As a content writer, knowing where your audience spends time helps you craft specific content for those social platforms. If you find more prospects and customers on YouTube or TikTok, develop videos. If your targeted crew hangs on Pinterest — invest in original images. Whatever platform and media you include in your strategy, stay consistent with your brand’s voice and the platform’s norms.

Evolving platform algorithms

The algorithms that social platforms and search engines use to evaluate content will continue to change, so make a habit of checking for new criteria. For instance, the Google algorithm is updated about once a year.

As the search engine landscape becomes more competitive, keeping up with evolving niche platforms appropriate for your clients will keep you a step ahead. Expanding your SEO strategies beyond Google, Facebook, YouTube, and TikTok will be imperative when seeking visibility for your client’s brand.

Go ahead, spin your web wider!

What skills do you need for 2024 and beyond?

If you like using both sides of your brain simultaneously, SEO and content marketing is the perfect place for you! Here are some of the skills you can refine for the coming year:

Understand how to develop a content strategy — Strategic thinkers and planners will come out on top as we see more automation of low-level marketing tasks. Those who can analyze, customize, and apply content and data to specific markets will be most in demand.

Content writers should study target personas, care about messaging, and have the skills to plan and implement integrated marketing campaigns that span the entire customer journey.

Additional SEO tools — If your go-to is studying Google SERP features for your competitors’ content and “People Also Ask,” keep in mind that you can access tools like Google Trends, Google Perspectives, Glimpse,  or Exploding Topics for an even deeper dive.

AI tools — For better or worse, a content writer or marketer skilled at AI will have more work than one who is not.

Marketers must develop the ability to look at the big picture and identify opportunities. Strategy, creativity, and innovation will be essential skills as more routine work gets turned over to AI.” Brian Piper, Director of Content Strategy and Assessment, University of Rochester

Personalized content writing — Shore up your writing skills in areas most difficult for AI to replicate. Writers who can create fresh, original, and personable content will stand out in the sea of sameness as more companies rely on robots.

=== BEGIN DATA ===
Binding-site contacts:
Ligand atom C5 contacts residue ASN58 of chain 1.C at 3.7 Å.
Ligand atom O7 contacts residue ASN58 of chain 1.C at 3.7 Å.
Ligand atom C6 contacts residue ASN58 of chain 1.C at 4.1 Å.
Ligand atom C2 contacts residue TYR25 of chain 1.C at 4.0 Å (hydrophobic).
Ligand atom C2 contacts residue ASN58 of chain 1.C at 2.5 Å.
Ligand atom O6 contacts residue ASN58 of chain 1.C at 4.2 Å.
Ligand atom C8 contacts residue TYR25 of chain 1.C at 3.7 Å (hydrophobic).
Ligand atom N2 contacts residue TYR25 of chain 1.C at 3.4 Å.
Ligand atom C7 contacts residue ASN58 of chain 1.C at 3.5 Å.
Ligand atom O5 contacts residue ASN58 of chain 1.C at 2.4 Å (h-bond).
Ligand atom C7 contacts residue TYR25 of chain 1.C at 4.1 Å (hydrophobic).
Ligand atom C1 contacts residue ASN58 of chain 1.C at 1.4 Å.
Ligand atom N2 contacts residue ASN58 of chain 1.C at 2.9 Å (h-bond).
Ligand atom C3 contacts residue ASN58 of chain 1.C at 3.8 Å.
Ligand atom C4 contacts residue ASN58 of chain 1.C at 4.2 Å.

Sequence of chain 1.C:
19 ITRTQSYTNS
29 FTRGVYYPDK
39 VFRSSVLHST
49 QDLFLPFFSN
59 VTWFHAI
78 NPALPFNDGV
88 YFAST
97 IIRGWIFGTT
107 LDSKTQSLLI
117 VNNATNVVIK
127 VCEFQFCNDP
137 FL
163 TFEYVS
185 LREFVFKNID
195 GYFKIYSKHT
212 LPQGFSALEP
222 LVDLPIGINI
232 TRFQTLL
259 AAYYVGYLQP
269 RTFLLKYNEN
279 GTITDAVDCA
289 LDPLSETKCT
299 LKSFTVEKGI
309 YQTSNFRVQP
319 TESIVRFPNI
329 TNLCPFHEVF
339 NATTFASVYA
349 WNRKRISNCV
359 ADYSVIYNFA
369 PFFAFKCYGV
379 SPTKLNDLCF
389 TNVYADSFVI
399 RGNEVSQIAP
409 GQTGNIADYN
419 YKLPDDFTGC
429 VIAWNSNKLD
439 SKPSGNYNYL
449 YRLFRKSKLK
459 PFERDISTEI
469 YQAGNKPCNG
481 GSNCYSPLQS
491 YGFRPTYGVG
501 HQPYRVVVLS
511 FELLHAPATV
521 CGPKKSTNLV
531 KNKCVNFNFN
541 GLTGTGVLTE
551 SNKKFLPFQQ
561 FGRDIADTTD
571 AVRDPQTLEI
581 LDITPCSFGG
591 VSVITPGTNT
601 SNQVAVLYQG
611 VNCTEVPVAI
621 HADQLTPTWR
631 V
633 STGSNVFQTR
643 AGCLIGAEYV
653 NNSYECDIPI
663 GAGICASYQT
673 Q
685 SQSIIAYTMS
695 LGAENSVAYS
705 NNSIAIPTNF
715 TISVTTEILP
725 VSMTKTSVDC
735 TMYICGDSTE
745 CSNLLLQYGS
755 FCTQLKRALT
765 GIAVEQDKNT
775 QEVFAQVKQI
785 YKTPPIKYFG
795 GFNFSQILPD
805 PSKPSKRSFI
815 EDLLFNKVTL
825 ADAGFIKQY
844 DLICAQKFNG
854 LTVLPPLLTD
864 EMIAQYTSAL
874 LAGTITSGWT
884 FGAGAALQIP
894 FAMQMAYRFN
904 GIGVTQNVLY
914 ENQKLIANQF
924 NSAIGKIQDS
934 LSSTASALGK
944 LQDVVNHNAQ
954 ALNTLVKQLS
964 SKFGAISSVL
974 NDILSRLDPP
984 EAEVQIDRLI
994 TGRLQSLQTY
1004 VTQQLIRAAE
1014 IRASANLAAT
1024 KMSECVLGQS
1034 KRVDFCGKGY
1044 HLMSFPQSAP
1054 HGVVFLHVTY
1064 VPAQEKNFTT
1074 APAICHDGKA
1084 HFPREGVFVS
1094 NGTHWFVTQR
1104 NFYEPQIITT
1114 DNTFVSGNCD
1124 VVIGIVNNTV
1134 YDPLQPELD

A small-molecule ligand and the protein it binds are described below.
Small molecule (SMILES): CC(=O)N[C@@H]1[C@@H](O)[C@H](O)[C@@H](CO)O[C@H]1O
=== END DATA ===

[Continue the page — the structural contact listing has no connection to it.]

Data analysis — You don’t need to be a wizard to find a measurement tool you are comfortable with to help you understand how the content you create is performing. You should seek results important to your client, such as the number of followers, engagements, and conversions, or how your organic reach compares with paid promotions. 

Improv skills and intuition — Let’s face it: Sometimes our efforts will miss the mark. Even AI will miss the mark if not given the correct prompts. Sometimes the world throws something at us that is completely off-script (take COVID, for example). We need to be flexible, empathetic, and, yeah… have improvisational skills to quickly rebound with a new plan. You will never lack work if you are the face reflecting calm amidst chaos.

There will also be times when you just get a feeling in your gut that you’re on the right (or wrong) track. It’s like intuitively knowing when to add a pinch of salt or a dash of cinnamon when you’re cooking. This “seasoning” comes with logging a lot of writing hours.

Research skills — AI has brought a rather wonky twist to doing research. Sometimes, it lies — or, equally disconcerting, makes things up. When using AI, always be sure to check your facts. When conducting original research, provide the appropriate references when citing others’ work.

Studying the competition when creating content for a client is always a solid strategy. This analysis prevents you from repeating an approach if you see it fell flat. Learning what not to do is just as important as brainstorming new approaches.

Spending time on SERP pages and links, conducting original research, and using research tools will equip you with reliable intel when assembling your SEO strategy and content creation.

Final thoughts

Roundup articles such as this one try to predict trends for the upcoming year — so my next suggestion may surprise you. Don’t chase trends.

Every facet of today’s world seems harder to predict. There’s more noise… and pinpointing what matters most is challenging. But don’t shy away from serious issues.

Businesses that have earned staying power address problems faced by their current and prospective customers as the world changes around them. Accepting that events will shift rapidly can help you focus on and recognize what is important in your client’s orbit.

Expanding your creative capabilities and technical know-how will benefit your clients’ brand and business, and your content marketing career. No matter where your core areas of expertise lie, the more you learn, the more you can achieve.